An anti-adhesion technique in microfluidic channel using dielectrophoresis for particle processing microfluidic chip applications

Dong Hyun Kang, Min Gu Kim, Hye Kyoung Seo, Yong Jun Kim

Research output: Contribution to journalArticle

1 Citation (Scopus)

Abstract

Particle adhesion to the walls of microfluidic channels is a prominent cause of deteriorating performance and reliability in miniaturized analytical devices; it can also cause unexpected changes in their structures and operating conditions. Therefore, the demand of anti-adhesion for wall loss reduction on particle processing chips is high. This paper demonstrates an anti-adhesion technique using dielectrophoresis. The proposed technique is applied to a distribution microchannel for a feasibility test and is then applied to a blood plasma filter, which is a human blood cell and plasma separation device. In the distribution microchannel, the application of electric potentials of 0-20 VPP at 3 MHz caused the wall loss of polystyrene latex (PSL) particles to decrease with decreasing particle diameter. When an electric potential of 20 VPP was applied in a distribution microchannel experiment using PSL particles, the wall loss decreased by 52.7±3% for 10-μm-diameter particles. On the other hand, when a 20 VPP electric potential was applied in a distribution microchannel experiment using human blood cells, the wall loss decreased by 66.4±6%. In the blood plasma filter, the wall loss decreased by 54.89±5% at 20 VPP and 1 MHz. The purity efficiency of the blood plasma filter was 69.56% without the wall loss reduction technique and 95.14% when the applied electric potential was 20 VPP.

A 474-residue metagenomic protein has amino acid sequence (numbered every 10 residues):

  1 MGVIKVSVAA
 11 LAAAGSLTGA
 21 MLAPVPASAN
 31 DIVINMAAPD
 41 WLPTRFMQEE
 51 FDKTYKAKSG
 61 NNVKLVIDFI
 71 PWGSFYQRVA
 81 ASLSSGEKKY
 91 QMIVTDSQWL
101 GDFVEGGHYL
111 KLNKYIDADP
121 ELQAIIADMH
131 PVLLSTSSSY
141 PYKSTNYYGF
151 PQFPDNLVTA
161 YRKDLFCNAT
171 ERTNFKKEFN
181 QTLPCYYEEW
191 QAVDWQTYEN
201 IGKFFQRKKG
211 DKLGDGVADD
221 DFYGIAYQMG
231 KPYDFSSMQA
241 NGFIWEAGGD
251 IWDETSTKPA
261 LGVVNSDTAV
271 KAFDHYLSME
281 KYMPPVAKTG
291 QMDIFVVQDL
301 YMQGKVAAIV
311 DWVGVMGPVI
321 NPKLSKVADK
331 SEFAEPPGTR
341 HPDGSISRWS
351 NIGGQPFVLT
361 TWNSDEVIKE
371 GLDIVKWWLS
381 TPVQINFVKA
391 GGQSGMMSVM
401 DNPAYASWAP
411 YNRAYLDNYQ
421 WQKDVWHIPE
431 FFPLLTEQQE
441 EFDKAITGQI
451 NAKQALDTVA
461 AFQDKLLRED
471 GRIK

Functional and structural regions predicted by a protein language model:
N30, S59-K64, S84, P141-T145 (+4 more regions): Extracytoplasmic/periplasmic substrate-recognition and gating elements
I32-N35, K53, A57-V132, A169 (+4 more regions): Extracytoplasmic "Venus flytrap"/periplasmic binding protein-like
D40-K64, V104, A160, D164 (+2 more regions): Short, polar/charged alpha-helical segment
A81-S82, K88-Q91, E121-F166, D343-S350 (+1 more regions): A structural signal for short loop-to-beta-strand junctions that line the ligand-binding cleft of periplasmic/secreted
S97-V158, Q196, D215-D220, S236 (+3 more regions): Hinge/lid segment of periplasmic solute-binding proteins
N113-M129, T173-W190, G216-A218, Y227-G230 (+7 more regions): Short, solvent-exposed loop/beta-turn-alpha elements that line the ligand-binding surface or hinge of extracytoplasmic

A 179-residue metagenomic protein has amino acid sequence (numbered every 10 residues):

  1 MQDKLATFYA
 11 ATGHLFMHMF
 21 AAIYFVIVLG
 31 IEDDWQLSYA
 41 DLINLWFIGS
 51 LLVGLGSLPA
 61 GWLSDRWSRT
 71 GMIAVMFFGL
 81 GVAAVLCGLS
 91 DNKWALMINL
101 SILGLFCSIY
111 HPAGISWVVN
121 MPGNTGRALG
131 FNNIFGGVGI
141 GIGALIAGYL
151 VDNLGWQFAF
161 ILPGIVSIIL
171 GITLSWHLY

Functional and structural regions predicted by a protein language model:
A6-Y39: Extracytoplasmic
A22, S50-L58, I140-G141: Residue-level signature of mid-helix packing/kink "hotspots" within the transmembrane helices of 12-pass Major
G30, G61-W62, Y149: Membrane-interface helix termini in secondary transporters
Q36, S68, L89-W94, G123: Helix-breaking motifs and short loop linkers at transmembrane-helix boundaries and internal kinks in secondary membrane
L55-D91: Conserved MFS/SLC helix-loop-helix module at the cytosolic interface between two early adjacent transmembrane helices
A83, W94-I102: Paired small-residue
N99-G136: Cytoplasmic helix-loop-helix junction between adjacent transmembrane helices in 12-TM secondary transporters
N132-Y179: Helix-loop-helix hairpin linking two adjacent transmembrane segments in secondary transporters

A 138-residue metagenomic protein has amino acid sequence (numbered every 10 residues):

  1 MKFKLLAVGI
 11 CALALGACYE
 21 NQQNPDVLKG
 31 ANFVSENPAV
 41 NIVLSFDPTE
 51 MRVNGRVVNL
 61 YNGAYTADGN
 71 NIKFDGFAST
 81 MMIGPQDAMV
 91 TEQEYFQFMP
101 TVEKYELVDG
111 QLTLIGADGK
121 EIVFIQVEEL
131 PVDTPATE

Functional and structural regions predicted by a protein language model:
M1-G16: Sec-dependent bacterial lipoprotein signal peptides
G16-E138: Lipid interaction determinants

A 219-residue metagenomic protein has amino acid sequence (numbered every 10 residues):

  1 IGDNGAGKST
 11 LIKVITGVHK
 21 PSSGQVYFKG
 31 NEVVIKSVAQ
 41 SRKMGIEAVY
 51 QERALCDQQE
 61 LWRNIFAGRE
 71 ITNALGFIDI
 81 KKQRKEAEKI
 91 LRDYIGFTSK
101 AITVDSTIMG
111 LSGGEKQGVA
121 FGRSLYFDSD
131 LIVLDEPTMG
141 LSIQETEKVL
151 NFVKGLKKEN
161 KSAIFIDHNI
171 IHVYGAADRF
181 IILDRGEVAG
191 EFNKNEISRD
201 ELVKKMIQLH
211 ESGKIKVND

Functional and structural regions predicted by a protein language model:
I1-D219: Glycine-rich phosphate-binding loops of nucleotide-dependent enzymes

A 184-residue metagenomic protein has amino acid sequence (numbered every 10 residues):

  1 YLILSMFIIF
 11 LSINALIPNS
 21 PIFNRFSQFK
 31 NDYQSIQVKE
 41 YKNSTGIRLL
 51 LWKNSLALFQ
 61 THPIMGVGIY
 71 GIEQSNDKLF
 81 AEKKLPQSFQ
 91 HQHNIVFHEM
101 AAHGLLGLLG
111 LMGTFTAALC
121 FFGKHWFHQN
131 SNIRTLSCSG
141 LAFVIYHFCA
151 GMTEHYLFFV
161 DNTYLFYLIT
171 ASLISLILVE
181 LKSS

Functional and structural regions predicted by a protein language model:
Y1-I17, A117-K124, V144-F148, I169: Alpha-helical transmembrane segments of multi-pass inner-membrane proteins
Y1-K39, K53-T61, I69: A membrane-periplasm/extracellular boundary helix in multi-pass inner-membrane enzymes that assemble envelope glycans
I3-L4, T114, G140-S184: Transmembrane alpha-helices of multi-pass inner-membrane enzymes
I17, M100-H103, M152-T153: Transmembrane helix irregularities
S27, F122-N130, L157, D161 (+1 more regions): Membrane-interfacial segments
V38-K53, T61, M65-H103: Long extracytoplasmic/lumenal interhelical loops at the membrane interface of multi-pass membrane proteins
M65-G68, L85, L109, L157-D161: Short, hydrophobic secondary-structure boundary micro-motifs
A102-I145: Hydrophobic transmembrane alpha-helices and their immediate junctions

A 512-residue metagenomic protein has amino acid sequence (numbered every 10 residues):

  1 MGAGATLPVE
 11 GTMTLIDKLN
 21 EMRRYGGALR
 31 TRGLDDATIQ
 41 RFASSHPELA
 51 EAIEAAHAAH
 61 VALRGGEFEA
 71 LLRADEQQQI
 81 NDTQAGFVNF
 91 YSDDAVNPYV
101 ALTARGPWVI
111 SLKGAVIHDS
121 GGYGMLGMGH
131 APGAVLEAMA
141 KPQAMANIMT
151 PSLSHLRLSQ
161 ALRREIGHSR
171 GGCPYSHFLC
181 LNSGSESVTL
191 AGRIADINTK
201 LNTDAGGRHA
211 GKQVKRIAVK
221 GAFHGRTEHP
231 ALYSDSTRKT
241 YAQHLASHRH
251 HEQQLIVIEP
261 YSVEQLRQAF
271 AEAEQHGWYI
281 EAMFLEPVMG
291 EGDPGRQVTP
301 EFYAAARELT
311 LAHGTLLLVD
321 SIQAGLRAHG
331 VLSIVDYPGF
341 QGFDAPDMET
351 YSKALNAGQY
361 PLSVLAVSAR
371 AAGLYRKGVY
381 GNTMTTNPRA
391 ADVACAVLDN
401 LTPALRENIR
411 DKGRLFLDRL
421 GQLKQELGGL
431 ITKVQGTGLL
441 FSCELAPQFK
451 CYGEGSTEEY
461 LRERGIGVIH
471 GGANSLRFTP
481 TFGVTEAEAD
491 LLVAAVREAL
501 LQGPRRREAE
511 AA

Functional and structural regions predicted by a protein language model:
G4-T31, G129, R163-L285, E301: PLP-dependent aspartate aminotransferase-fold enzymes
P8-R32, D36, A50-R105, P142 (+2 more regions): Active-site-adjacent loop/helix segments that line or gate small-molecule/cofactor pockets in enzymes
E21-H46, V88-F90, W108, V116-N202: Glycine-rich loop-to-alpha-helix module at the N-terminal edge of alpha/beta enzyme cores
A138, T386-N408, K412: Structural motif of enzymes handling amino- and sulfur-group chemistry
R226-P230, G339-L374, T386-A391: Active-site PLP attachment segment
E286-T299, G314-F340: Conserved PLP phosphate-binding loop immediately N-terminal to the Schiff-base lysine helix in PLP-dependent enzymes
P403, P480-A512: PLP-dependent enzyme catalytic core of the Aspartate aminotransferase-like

Original languageEnglish
Pages (from-to)1524-1534
Number of pages11
JournalJournal of Biomedical Nanotechnology
Volume11
Issue number9
DOIs
Publication statusPublished - 2015 Sep 1

Fingerprint

Microfluidics
Electrophoresis
Adhesion
Microchannels
Blood
Processing
Microspheres
Particles (particulate matter)
Plasmas
Blood Cells
Electric potential
Latexes
Equipment and Supplies
Cell Separation
Polystyrenes
Cells
Cell Wall
Experiments
styrofoam

All Science Journal Classification (ASJC) codes

  • Bioengineering
  • Medicine (miscellaneous)
  • Biomedical Engineering
  • Materials Science(all)
  • Pharmaceutical Science

Cite this

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title = "An anti-adhesion technique in microfluidic channel using dielectrophoresis for particle processing microfluidic chip applications",
abstract = "Particle adhesion to the walls of microfluidic channels is a prominent cause of deteriorating performance and reliability in miniaturized analytical devices; it can also cause unexpected changes in their structures and operating conditions. Therefore, the demand of anti-adhesion for wall loss reduction on particle processing chips is high. This paper demonstrates an anti-adhesion technique using dielectrophoresis. The proposed technique is applied to a distribution microchannel for a feasibility test and is then applied to a blood plasma filter, which is a human blood cell and plasma separation device. In the distribution microchannel, the application of electric potentials of 0-20 VPP at 3 MHz caused the wall loss of polystyrene latex (PSL) particles to decrease with decreasing particle diameter. When an electric potential of 20 VPP was applied in a distribution microchannel experiment using PSL particles, the wall loss decreased by 52.7±3{\%} for 10-μm-diameter particles. On the other hand, when a 20 VPP electric potential was applied in a distribution microchannel experiment using human blood cells, the wall loss decreased by 66.4±6{\%}. In the blood plasma filter, the wall loss decreased by 54.89±5{\%} at 20 VPP and 1 MHz. The purity efficiency of the blood plasma filter was 69.56{\%} without the wall loss reduction technique and 95.14{\%} when the applied electric potential was 20 VPP.",
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An anti-adhesion technique in microfluidic channel using dielectrophoresis for particle processing microfluidic chip applications. / Kang, Dong Hyun; Kim, Min Gu; Seo, Hye Kyoung; Kim, Yong Jun.

In: Journal of Biomedical Nanotechnology, Vol. 11, No. 9, 01.09.2015, p. 1524-1534.

Research output: Contribution to journalArticle

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